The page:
Published online Dec 18, 2016. doi: 10.4254/wjh.v8.i35.1569
Peer-review started: July 14, 2016
First decision: September 7, 2016
Revised: October 6, 2016
Accepted: October 22, 2016
Article in press: October 24, 2016
Published online: December 18, 2016
To investigate whether a novel immune function biomarker QuantiFERON-Monitor (QFM) can identify cirrhotic patients at greatest risk of infection.
Adult cirrhotic patients on the liver transplant waiting list were recruited for this observational cohort study from a tertiary liver transplant referral unit. The immune function biomarker, QFM was performed using the same method as the widely available Quantiferon-gold assay, and measures output in interferon gamma in IU/mL after dual stimulation of the innate and adaptive immune systems. Ninety-one cirrhotic patients were recruited, with 47 (52%) transplanted on the day of their QFM. The remaining 44 (48%) were monitored for infections until transplant, death, or census date of 1st February 2014.
Cirrhotic patients express a median QFM significantly lower than healthy controls (94.5 IU/mL vs 423 IU/mL), demonstrating that they are severely immunosuppressed. Several factors including model for end stage liver disease, presence of hepatocellular carcinoma, bilirubin, international normalized ratio and haemoglobin were associated with QFM on univariate analysis. Disease aetiology did not appear to impact QFM. On multivariate analysis, only Child-Pugh score and urea were significantly associated with a patient’s immune function as objectively measured by QFM. In the 44 patients who were not transplanted immediately after their blood test and could be monitored for subsequent infection risk, 13 (29.5%) experienced a pre-transplant infection a median 20 d (range 2-182) post-test. QFM < 214 IU/mL was associated with HR = 4.1 (P = 0.01) for infection. A very low QFM < 30 IU/mL was significantly associated (P = 0.003) with death in three patients who died while awaiting transplantation (HR = 56.6).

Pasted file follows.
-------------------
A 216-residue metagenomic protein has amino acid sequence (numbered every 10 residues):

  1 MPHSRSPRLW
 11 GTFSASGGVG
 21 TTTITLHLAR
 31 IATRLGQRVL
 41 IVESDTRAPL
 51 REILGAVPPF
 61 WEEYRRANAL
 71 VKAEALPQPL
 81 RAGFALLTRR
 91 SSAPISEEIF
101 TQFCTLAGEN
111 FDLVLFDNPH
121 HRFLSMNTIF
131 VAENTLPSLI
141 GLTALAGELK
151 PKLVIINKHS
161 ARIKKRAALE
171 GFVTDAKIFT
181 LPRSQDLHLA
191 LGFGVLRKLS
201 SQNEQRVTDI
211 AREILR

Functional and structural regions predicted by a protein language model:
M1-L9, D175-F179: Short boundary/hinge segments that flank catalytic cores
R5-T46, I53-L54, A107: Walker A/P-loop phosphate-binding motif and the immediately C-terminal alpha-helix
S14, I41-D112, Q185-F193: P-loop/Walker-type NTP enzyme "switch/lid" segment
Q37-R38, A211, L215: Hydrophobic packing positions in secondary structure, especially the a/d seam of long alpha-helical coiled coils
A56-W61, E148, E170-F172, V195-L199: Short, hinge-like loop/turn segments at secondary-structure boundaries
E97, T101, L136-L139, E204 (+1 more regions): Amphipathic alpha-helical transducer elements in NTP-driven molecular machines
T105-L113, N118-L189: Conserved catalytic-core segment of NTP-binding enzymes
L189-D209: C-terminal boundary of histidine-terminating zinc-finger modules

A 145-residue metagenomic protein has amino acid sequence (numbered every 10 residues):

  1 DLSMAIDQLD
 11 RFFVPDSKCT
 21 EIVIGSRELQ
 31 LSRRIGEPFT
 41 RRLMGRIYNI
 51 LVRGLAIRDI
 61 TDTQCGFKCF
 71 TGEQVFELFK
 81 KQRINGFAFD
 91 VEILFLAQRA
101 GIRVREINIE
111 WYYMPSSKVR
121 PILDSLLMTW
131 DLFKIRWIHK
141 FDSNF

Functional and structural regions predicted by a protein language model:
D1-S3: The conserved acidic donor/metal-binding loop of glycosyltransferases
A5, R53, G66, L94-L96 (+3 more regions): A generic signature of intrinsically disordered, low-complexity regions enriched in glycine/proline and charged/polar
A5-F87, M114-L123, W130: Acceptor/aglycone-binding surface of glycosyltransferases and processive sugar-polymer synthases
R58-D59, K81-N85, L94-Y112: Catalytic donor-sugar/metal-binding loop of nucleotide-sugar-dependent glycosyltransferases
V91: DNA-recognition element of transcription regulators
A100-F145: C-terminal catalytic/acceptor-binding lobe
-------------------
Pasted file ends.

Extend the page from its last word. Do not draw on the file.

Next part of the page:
QFM is lower in cirrhotics, allowing objective determinations of an individual’s unique level of immune dysfunction. Low QFM was associated with increased susceptibility to infection.
Core tip: QuantiFERON-Monitor (QFM) is a net immune function biomarker that measures interferon-γ after stimulation of the innate and adaptive immune systems and is based on a readily available pathology platform. Measuring QFM in cirrhotic patients provides an objective marker of their immune dysfunction, which has otherwise been difficult to quantify. Low QFM is significantly associated with the risk of pre-transplant infection, and very low QFM may be associated with increased risk of mortality.